Creating the advantage through research

Workshop participants listened intently to speakers, including AgResearch senior scientist Marlon Reis, pictured here. He spoke on two topics: confinement odour; and non-invasive assessment to establish meat provenance.

The annual two-day smorgasbord of technical meat sessions took place in Hamilton on 15 and 16 March. Over 100 representatives from most of New Zealand’s red meat companies mingled with scientists, engineers and associated companies once again to network, discuss and develop ideas at the successful and productive event.

The first day of sessions, hosted by AgResearch and opened by its chief executive Tom Richardson, featured 20 speakers in a comprehensive look at how research is helping the red meat sector industry in Creating the Advantage.

How and why future meat research is important was put into context by meat industry commentator Allan Barber, the first keynote speaker. “To ensure the sheep and beef industry is improved for the future,” he put it succinctly. He challenged researchers to find ways for the meat industry to expand its range of higher quality, value-added products.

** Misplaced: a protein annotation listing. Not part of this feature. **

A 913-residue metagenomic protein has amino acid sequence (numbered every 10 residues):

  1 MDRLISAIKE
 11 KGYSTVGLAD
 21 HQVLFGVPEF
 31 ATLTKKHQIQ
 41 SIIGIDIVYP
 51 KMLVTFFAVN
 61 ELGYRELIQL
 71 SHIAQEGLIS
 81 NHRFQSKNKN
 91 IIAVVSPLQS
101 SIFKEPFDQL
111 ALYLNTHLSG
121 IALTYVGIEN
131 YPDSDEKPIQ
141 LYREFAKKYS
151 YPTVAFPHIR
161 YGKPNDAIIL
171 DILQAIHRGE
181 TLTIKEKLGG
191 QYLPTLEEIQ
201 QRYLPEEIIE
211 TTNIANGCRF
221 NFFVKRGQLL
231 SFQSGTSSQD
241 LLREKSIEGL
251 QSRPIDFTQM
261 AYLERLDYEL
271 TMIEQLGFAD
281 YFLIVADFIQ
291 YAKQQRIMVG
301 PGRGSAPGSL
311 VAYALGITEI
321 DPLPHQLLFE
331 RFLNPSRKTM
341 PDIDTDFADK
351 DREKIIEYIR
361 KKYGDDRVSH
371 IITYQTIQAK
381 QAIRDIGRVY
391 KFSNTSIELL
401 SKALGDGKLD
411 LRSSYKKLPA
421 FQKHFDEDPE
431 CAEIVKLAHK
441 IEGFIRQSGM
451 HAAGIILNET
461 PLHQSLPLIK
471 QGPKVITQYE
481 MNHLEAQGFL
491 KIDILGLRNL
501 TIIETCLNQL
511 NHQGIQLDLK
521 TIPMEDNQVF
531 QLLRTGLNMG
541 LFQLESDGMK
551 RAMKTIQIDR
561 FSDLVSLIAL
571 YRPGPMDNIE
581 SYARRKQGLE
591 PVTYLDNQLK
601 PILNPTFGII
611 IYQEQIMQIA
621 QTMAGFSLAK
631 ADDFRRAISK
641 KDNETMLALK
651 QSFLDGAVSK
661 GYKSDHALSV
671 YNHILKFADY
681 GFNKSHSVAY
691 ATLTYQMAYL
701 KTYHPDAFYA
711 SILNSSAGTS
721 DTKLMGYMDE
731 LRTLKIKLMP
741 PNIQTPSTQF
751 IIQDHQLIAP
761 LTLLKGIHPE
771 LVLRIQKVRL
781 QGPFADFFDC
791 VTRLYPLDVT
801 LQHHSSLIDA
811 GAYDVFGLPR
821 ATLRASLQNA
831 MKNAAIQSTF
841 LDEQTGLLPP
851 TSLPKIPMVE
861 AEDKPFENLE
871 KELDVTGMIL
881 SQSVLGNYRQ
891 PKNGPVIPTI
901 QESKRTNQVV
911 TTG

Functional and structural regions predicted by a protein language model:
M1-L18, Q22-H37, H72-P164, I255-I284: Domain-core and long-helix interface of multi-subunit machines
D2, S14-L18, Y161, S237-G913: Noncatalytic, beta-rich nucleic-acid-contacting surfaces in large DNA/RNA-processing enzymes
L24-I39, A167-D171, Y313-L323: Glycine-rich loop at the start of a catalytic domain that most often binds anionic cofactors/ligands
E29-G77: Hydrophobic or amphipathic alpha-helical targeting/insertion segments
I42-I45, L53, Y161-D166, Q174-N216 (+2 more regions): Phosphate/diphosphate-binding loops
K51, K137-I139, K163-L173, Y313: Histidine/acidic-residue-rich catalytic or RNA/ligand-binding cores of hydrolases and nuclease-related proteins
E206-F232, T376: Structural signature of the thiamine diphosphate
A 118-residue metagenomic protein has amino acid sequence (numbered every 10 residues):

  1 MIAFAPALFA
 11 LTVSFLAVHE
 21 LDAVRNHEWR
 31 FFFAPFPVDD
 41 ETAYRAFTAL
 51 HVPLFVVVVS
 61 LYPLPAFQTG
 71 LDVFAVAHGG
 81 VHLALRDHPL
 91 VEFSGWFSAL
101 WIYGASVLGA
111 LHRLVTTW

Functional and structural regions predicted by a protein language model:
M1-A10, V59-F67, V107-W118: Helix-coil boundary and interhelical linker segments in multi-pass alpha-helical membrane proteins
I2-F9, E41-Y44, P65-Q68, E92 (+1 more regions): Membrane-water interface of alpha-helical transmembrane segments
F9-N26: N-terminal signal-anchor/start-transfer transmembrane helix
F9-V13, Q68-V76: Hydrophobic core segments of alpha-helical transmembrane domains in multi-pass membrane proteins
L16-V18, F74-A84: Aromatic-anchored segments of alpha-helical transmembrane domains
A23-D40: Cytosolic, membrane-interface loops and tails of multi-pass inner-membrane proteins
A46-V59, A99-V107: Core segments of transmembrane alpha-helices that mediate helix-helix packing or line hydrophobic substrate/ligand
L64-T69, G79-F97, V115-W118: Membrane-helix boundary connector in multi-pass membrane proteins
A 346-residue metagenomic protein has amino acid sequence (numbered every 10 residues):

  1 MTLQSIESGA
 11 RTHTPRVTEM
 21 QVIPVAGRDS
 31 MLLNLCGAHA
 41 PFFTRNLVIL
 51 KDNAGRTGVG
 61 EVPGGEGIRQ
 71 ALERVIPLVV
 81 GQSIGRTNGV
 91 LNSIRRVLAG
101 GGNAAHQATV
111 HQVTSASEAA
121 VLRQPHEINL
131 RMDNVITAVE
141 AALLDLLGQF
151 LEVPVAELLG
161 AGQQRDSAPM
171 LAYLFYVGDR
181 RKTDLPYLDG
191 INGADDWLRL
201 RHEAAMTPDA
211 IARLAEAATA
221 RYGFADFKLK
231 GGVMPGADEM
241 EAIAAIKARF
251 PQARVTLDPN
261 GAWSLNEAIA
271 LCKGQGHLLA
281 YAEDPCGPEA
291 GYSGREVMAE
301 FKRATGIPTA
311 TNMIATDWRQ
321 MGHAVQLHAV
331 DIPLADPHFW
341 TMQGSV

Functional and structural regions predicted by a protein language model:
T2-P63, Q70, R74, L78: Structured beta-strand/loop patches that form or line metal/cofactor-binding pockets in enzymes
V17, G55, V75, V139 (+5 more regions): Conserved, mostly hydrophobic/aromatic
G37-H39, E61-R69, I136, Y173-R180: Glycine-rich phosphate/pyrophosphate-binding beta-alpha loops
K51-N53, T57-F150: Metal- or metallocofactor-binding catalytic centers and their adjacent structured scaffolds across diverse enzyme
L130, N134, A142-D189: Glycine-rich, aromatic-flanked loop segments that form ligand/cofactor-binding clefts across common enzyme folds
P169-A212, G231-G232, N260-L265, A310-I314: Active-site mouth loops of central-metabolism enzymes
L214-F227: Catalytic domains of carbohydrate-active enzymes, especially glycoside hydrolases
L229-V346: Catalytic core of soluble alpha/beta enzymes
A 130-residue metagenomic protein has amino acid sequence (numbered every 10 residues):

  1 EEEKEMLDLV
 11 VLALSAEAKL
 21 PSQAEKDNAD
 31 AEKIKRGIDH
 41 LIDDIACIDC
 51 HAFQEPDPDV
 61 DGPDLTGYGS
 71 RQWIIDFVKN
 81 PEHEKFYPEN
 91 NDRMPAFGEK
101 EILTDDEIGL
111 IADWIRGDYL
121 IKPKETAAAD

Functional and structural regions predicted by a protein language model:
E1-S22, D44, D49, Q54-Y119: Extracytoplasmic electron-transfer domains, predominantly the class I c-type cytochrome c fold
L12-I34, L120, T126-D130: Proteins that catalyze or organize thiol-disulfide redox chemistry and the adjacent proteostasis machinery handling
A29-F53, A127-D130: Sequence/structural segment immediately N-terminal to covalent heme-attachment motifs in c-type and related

Co-organiser Mustafa Farouk kicked off the first ‘Added Value Products’ session with news of his team’s latest research into consumer preferences for fat in the Asian delicacy, beef hotpot rolls. Dr Emma Bermingham of the AgResearch Food Nutrition & Health team followed to talk about the ‘Naturality of Meat’ project aimed at understanding how New Zealand meat can be differentiated from its competitors.

WRA president Tim Juzefowicz (right, standing) dealing with a question during first session panel. Other speakers left to right are: Shane Leath Tricia Mills, Mustafa Farouk (all AgResearch) and Anna Yallop (BPA).
Added-value question time: WRA president Tim Juzefowicz (right, standing) dealing with a question. Other speakers left to right are: Shane Leath Tricia Mills, Mustafa Farouk (all AgResearch) and Anna Yallop (BPA).

Creating value from bio-resources